Information on Payments Made Under the Disaster Relief and Insurance Reimbursement Programs
GAO-03-1156R, Sep 17, 2003
- Accessible Text:
As a result of the September 11, 2001, terrorist attacks on the United States, the airline industry incurred significant losses resulting from the temporary shutdown of the nation's airspace and passengers' apprehensions about flying following the attacks. The Air Transportation Safety and System Stabilization Act (the Act) provided, among other things, $5 billion in emergency assistance to compensate air carriers for their direct and incremental losses stemming from the attacks. The Act also authorized the Department of Transportation (DOT) to reimburse air carriers for increases in their insurance premiums. On September 28, 2001, we completed the first phase of the work Congress requested, concluding that there was a reasonable basis to assume that the airlines' financial losses related to September 11 would exceed the $5 billion made available in the Act. Since then and pursuant to the second part of the request, we monitored DOT's progress in administering the disaster relief and insurance reimbursement programs and provided periodic status updates to Congress.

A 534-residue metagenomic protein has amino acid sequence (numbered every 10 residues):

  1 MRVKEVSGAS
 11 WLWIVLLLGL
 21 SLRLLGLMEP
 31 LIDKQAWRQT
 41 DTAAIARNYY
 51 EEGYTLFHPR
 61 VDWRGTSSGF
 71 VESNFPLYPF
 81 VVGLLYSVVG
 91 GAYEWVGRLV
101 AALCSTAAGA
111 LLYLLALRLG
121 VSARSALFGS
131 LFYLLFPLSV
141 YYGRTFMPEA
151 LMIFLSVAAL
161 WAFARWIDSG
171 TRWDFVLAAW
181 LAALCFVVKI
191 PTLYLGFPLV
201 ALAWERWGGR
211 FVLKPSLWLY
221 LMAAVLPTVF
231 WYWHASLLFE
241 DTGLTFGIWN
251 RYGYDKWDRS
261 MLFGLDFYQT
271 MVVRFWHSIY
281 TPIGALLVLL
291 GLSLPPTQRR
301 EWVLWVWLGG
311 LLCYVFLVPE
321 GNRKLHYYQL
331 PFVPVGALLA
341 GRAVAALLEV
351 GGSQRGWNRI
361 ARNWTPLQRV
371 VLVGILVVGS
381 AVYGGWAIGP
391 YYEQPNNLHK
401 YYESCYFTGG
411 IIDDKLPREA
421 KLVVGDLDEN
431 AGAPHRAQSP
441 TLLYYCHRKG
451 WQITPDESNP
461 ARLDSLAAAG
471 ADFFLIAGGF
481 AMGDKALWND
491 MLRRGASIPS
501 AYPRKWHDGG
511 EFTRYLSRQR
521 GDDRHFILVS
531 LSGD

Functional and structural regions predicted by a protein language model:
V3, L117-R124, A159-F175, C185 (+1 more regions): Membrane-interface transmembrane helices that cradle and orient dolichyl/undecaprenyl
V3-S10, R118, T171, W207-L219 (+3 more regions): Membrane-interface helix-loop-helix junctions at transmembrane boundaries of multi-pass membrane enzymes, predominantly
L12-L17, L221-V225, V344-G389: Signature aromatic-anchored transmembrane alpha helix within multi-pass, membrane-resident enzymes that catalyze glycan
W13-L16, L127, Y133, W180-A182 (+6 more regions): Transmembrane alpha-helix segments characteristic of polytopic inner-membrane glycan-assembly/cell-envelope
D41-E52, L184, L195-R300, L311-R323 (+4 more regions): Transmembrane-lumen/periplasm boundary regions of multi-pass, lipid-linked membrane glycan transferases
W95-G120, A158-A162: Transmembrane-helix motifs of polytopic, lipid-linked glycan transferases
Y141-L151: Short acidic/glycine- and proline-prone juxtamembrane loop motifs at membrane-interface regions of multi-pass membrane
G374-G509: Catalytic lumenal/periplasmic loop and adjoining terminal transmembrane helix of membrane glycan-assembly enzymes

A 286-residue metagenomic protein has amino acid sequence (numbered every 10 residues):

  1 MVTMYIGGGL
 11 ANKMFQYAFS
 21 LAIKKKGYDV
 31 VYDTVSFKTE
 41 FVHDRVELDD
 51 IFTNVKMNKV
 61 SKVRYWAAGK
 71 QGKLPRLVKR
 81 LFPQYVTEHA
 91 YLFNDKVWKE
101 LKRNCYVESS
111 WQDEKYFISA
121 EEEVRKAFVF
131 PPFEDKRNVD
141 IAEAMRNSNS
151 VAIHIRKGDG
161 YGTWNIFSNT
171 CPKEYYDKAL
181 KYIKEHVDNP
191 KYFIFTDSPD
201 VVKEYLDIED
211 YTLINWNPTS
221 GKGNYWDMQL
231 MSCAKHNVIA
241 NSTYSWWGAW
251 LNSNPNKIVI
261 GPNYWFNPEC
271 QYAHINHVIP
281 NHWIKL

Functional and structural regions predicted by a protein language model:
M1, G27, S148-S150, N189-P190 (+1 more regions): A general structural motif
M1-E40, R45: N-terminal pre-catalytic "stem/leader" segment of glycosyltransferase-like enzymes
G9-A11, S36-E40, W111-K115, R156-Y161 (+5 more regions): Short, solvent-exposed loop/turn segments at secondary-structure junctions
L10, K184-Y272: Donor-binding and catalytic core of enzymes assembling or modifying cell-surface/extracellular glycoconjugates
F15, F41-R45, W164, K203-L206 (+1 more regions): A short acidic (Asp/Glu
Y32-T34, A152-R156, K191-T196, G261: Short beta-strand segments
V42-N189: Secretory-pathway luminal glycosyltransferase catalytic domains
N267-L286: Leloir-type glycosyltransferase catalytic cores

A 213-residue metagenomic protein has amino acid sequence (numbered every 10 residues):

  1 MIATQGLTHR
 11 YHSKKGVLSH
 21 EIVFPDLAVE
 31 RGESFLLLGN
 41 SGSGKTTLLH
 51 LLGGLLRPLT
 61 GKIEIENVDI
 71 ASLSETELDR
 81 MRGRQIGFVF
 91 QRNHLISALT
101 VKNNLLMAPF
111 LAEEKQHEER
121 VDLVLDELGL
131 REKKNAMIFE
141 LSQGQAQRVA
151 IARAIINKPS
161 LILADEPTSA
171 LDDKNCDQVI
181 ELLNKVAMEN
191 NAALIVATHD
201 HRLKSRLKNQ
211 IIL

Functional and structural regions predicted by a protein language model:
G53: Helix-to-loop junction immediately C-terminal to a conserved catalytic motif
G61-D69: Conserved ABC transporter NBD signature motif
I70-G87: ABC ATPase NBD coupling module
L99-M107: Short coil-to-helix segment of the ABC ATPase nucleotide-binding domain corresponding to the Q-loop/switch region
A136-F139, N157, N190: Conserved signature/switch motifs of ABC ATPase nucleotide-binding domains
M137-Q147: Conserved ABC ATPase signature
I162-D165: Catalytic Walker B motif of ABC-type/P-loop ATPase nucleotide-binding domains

DOT designed and implemented a structured claim review process to help ensure that the $5 billion in disaster relief funds were used only to compensate carriers for their September 11 related losses. A team of DOT accountants, economists, and aviation analysts with support from the department's Offices of the General Counsel and the Inspector General administered the disaster relief program, reviewed carriers' loss claims, and determined carriers' allowable September 11 related losses. As specified in the Act, each carrier was compensated the lesser of allowable actual losses or the market share formula amount. The major air carriers claimed losses of $5.6 billion related to the terrorist attacks. These carriers have been paid $4.1 billion or 88 percent of the total $4.6 billion distributed. As of August 26, 2003, DOT reported that most air carriers had received their final payments pursuant to this program, although a small number of claims remained open due to unresolved issues. All the major carriers except Federal Express have received their final payment. Federal Express has an administrative appeal and a lawsuit pending with regard to its payment. Overall, the major carriers recovered approximately 73 percent of their claimed losses, although 8 of the 14 major carriers had all their September 11 losses compensated. The remaining 6 carriers' losses were only partially compensated because their allowable September 11 losses exceeded the amount determined by applying the market share formulae prescribed in the Act. Industry wide, 355 of the total 448 applicants receiving assistance were paid based on the formula. Because 93 carriers had actual losses less than their formula amount, DOT will not distribute the entire $5 billion provided in the Act. DOT advised the Congress of this fact and in February 2003 the Congress rescinded $90 million. DOT officials plan to return any remaining unused funds to the Treasury upon the completion of the program. With regard to the insurance reimbursement program, the FAA implemented a systematic review process to determine the increases carriers experienced in their war risk insurance premiums following the terrorist attacks and to reimburse the carriers accordingly. FAA utilized insurance providers' invoices to substantiate the premiums being charged immediately before September 11 and to evidence premium increases following September 11. For each of the major air carriers, we verified FAA's reimbursement determinations by independently recalculating these amounts. In total, 183 carriers were reimbursed $68 million for their increased insurance costs. The major carriers received $58 million, or 85 percent, of this total. Soon after the terrorist attacks, insurance providers generally cancelled carriers' war risk insurance coverage but then offered to reinstate the policies at a substantially higher cost and with reduced coverage limits. For the major carriers combined, the total annual cost for war risk coverage jumped from approximately $12 million prior to the attacks to more than $700 million immediately afterwards. This led to the Secretary of Transportation's determination that war risk insurance was not available commercially on reasonable terms and conditions and thus FAA was authorized to begin temporarily selling war risk coverage to air carriers operating domestic flights. Under current legislation, FAA may continue to provide war risk coverage through August 2004 with a possible extension through December 2004. In its 2003 Accountability Report, FAA reported that it had extended $113 billion in coverage to 71 carriers, thereby increasing the federal government's risk exposure. Meanwhile, air carriers have begun to explore other options including a risk retention group to provide more affordable coverage in anticipation of FAA's offering of war risk insurance terminating in 2004.